Sermon: Sunday, November 20, 2022

Here we are at the end of the season of Pentecost. For many months now we have been walking with Jesus during his earthly ministry. We have seen him teach, preach, pray, heal, and challenge. Next week we begin again with Advent as we wait in hope and expectation for Jesus’ birth and when we wait in hope and expectation for his coming again. But before we enter Advent, we have this strange Sunday called Christ the King Sunday, which I have to admit that until recently I didn’t like a whole lot and really didn’t understand.

So, what is this little feast that comes around once a year wedged between the ordinary season of Pentecost and the season of expectation, Advent? Well, it is our newest liturgical celebration. It was created in 1925 by Pope Pius XI. In the aftermath of that terrible global tribulation, World War I, Pope Pius found himself very troubled. Though there had been a cessation of hostilities, there was no true peace. He was disturbed by the rise of class divisions and unbridled nationalism.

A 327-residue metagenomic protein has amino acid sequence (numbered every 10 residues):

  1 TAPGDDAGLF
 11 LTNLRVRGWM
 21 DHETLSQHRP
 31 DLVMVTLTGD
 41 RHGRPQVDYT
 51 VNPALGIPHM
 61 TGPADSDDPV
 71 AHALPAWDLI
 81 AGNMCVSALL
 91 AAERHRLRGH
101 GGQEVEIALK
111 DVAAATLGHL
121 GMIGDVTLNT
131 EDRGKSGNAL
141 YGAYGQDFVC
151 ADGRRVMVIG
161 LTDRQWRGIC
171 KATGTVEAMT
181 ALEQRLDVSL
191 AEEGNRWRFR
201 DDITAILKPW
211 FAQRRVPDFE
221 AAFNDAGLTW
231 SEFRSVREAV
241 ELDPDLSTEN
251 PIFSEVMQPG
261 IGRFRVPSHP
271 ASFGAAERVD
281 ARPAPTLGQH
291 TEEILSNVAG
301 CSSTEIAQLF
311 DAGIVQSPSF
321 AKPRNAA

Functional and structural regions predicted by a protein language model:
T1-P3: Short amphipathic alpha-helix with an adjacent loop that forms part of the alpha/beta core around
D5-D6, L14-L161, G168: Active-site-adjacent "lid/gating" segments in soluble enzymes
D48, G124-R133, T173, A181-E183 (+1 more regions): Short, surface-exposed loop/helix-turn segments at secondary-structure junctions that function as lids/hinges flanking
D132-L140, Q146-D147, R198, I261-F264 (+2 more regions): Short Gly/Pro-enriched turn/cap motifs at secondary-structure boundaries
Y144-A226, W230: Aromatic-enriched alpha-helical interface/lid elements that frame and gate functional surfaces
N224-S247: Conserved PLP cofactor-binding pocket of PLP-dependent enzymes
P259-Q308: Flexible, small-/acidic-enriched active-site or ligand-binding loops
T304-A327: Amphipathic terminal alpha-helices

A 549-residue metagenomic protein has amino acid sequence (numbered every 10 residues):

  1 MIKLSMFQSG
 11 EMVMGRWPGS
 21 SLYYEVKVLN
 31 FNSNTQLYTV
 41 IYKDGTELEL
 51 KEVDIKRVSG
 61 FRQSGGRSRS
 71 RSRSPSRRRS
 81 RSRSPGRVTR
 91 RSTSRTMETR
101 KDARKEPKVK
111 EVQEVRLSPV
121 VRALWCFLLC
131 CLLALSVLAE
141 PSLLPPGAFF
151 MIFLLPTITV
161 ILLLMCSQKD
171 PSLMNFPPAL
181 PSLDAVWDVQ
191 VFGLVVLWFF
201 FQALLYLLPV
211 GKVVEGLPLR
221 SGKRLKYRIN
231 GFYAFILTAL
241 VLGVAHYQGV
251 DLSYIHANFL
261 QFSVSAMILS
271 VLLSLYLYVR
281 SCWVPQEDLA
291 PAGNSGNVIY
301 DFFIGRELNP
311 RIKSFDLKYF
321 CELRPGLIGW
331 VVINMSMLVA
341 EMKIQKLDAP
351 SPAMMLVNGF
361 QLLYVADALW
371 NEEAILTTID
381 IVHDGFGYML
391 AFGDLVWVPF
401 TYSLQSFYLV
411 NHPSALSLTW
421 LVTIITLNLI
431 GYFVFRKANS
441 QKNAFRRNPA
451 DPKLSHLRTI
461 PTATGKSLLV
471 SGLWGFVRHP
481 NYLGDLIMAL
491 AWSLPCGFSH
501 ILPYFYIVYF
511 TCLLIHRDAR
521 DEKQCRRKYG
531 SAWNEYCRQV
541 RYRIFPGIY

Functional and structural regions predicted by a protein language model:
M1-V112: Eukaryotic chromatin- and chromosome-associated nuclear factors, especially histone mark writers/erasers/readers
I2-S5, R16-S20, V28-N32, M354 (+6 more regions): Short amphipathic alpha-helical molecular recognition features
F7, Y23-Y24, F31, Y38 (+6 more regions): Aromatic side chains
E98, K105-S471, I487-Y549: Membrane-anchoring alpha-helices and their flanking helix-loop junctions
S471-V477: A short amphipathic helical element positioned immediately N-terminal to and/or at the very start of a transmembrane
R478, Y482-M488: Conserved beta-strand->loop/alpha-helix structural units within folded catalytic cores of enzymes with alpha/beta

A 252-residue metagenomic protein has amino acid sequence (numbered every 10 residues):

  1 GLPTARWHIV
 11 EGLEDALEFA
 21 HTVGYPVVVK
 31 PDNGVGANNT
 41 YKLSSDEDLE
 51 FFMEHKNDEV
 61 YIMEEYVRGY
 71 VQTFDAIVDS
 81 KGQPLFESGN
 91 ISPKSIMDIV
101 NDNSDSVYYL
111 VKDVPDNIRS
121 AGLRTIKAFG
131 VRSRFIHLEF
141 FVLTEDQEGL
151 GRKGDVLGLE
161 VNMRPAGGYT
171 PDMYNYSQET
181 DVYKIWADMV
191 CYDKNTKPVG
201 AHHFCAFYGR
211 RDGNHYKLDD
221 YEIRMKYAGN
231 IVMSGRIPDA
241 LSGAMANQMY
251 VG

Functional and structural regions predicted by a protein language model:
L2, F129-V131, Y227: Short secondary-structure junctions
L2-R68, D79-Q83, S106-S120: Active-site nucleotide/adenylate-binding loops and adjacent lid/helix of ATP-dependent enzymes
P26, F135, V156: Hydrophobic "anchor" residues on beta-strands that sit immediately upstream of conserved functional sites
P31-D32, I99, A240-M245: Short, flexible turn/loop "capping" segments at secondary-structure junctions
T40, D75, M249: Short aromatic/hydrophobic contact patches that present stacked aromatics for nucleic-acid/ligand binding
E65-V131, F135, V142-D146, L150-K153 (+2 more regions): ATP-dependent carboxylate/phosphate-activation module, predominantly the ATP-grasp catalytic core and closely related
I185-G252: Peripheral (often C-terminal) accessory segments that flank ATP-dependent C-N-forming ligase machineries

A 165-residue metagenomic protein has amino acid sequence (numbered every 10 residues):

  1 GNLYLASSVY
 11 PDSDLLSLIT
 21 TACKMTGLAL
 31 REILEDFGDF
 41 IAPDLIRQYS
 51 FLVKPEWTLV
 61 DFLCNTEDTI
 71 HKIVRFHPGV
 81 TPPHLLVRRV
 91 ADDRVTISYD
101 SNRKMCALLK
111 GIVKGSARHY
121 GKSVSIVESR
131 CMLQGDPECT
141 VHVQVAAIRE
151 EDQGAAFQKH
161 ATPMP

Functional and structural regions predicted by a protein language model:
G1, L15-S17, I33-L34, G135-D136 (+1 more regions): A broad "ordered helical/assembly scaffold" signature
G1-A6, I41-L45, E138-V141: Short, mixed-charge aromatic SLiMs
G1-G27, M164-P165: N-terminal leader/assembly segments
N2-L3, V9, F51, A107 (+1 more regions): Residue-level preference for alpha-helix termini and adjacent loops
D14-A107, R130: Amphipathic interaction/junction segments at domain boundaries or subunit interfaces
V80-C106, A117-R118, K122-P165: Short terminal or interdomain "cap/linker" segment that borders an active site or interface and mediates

In July 1925 Adolf Hitler published the first volume of his manifesto, Mein Kampf. In August 1925, approximately 40,000 members of the Ku Klux Klan marched on Washington, D.C. With membership of nearly 5 million, the KKK was reputed to be the largest fraternal organization in the U.S. at the time. In October, the Locarno Treaties divided Europe into eastern and western sections. The aftermath of World War I saw growing nationalist sentiment throughout the world. That same year, Mussolini became the fascist head of the Italian Republic and was actively trying to win over Italy’s Roman Catholic majority through several religious appeasements. Pope Pius wanted to counter what he saw to be unhealthy nationalism and called the church to declare Christ’s kingship over all of creation. In other words, no matter one’s nation of citizenship, a Christ follower’s first identity and allegiance is to Jesus. Pope Pius believed that true peace can only be found under the Kingship of Christ as “Prince of Peace.”

For much of my ordained life I struggled with this feast because I erroneously thought that the kind of nationalism and class division that Pope Pius witnessed was a thing of the past. Surely, I thought, we have learned from our mistakes, and this won’t happen again. Yes, I was naïve. I think I also struggled with the idea of Christ as King because kingship seems so antithetical to who Jesus is. It was difficult for me to grasp that this is exactly the point of this feast. The whole idea of Christ as King is to turn kingship on its head and to show that God’s vision of kingship or power is something very different from earthly kingship or power.